Fear: Breaking Out from the Prison It Creates

Years ago, I was going through a scary time…didn’t know how I would pay the mortgage AND put food on the table.  Didn’t know how I was going to get all the regular and the extra things done that needed doing before I ran out of week to do them in. I was scrambling and scared, confused and crazed.

But I made it through…each hour, each day, and each week passed–and I didn’t drown in debt or responsibilities. I got the papers marked by the deadlines, Junior Tribe Members where they needed to be, and showed up at meetings where major decisions about my life were being made.  I was terrified…but somehow, with profound faith, I kept showing up.

Even when I was scared, I kept showing up.

Even terrified, I showed up.

I’d like to say it was because I was brave. It wasn’t. I wanted to hide under a blanket.

Actually, what I really wanted was a coma.  A good old fashioned 6 month coma that would allow me to escape the life that had become so unfamiliar and scary, so intimidating and overwhelming.

But alas, the coma didn’t happen…and so I showed up…because I. had. to.

I showed up because I didn’t have a choice.

So…I showed up and made it through…and realized, through that process, that I am stronger and more capable than I often give myself credit. (Aren’t we all?)  And I happen to also believe that Help is there when we ask for it, and I got Help when needed.

So…I made a promise to myself and to the Help…from here on in, if I am asked to do something that someone believes I am capable of, I will say, yes.  I have forbidden myself to say no because of fear. I can say no because of boundaries/need to appropriate schedule, because it simply is not in my skill set…but I simply won’t say “no” because i’m scared.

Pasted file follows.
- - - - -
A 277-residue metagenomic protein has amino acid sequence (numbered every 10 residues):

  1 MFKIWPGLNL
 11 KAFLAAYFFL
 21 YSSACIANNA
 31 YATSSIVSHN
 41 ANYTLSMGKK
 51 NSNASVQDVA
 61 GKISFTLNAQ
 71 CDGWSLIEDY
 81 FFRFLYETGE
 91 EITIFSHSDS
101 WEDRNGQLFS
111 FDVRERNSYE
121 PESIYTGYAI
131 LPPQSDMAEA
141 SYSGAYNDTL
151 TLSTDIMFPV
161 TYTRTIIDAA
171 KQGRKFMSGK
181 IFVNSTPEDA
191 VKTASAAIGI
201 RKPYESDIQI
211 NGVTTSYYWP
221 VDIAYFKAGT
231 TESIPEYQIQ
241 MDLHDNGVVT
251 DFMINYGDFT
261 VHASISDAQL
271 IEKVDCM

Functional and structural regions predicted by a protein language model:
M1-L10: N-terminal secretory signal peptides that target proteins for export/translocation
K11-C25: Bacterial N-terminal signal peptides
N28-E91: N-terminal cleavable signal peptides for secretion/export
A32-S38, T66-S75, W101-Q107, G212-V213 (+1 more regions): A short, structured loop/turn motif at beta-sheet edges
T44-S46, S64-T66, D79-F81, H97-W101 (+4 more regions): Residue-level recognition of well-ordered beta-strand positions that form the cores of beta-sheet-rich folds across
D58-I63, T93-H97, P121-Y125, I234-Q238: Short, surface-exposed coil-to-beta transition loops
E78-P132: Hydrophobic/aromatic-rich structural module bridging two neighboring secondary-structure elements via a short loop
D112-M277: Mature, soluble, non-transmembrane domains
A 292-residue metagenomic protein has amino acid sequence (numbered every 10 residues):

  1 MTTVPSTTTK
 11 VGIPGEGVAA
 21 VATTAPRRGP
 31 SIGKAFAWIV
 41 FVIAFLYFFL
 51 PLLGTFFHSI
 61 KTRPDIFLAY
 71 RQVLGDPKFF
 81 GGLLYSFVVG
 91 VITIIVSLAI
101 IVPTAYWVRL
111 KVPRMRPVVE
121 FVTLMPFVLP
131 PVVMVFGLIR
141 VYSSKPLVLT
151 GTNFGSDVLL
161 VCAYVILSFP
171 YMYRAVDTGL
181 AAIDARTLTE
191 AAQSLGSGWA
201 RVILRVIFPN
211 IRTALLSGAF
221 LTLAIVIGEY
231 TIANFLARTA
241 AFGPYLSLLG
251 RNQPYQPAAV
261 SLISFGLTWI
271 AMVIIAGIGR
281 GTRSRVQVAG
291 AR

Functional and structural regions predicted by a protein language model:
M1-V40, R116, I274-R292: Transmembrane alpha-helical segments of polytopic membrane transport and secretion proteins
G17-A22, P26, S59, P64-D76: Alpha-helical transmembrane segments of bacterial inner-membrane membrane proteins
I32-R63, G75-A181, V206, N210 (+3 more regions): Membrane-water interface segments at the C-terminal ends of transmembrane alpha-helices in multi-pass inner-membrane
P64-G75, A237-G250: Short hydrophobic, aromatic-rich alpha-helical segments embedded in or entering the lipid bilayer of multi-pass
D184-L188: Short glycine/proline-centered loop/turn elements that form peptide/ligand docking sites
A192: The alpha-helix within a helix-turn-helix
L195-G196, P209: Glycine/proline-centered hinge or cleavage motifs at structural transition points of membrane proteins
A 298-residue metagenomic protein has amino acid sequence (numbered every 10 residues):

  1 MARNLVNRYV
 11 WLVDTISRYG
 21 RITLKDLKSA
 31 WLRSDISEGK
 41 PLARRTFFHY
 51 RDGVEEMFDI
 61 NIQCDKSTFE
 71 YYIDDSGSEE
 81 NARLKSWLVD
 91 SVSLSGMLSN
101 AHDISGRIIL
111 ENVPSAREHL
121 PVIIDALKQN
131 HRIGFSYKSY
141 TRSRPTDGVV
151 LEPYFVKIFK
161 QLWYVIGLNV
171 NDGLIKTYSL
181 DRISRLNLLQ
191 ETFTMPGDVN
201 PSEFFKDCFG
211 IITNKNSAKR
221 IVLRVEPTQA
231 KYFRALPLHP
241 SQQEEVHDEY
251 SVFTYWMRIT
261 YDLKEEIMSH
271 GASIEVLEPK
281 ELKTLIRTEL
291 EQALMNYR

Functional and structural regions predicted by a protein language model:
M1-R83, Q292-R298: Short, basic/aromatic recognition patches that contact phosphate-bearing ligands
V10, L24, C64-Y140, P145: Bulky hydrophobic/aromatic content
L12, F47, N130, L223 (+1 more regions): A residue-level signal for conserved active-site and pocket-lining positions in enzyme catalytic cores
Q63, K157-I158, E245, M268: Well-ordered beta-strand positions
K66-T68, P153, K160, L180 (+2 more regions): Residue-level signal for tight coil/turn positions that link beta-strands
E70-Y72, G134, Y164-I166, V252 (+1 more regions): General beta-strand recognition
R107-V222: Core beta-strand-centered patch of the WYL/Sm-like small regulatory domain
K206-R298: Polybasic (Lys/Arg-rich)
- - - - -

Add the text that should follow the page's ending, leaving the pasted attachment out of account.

Gosh, but that can be inconvenient!

Just over a year ago, this new talk show host, Dahlia Kurtz, asked me to do an interview with her on how parents can help children with school anxiety.

She asked me to talk about fear reduction…which was ironic…because being on radio terrified me. I believe that when a microphone is put in front of my face, I lose my ability to speak in complete sentences.

I said yes (because by internal contract, I had to).  And after the interview, I could think of all sorts of things I could have done differently (read: better).  And don’t you know it, Dahlia phoned me a week later and asked me to do another interview.

And I cheerfully agreed with her while on the phone (because, you see, I have this internal commitment I’ve made to myself, even if, gosh darn it, I am kicking myself for this concept that is now completely ridiculous).  And after I agreed, I started shaking my head and grumbling and flapping my hands and wondering why I put myself through this.

Why would I agree to a second radio interview in two weeks?  Cah-ray-zee!!

I showed up.

Then, Dahlia asked me to speak regularly on her show.  And by regularly, she meant weekly.


A weekly opportunity to ruin my career by sticking my foot in my mouth and saying something completely nonsensical.  A weekly chance to have the entire city of Winnipeg (and surrounding area) discover that I’m a fraud, that I don’t know what I’m talking about, and that I should just quit doing all therapy now. A weekly confrontation with fear. (You catastrophize too sometimes, don’t you?)

But I said yes. (Cuz I had to).

I knew it was a cool opportunity.  I also “knew” that I couldn’t do it.

And thus I became a regular–the “resident therapist” of CJOB’s Dahlia Kurtz’s afternoon show.

The receptionist at the front desk at CJOB, Lisa, chuckled at me when I would arrive to do my segment.  She would get me a half of a glass of water…I needed some water cuz my mouth is so darn dry–but only half a glass, because I didin’t trust myself to not spill it or somehow send it flying across the room such that I would independently destroy thousands of dollars of radio equipment. (It never happened, but there was no guarantee).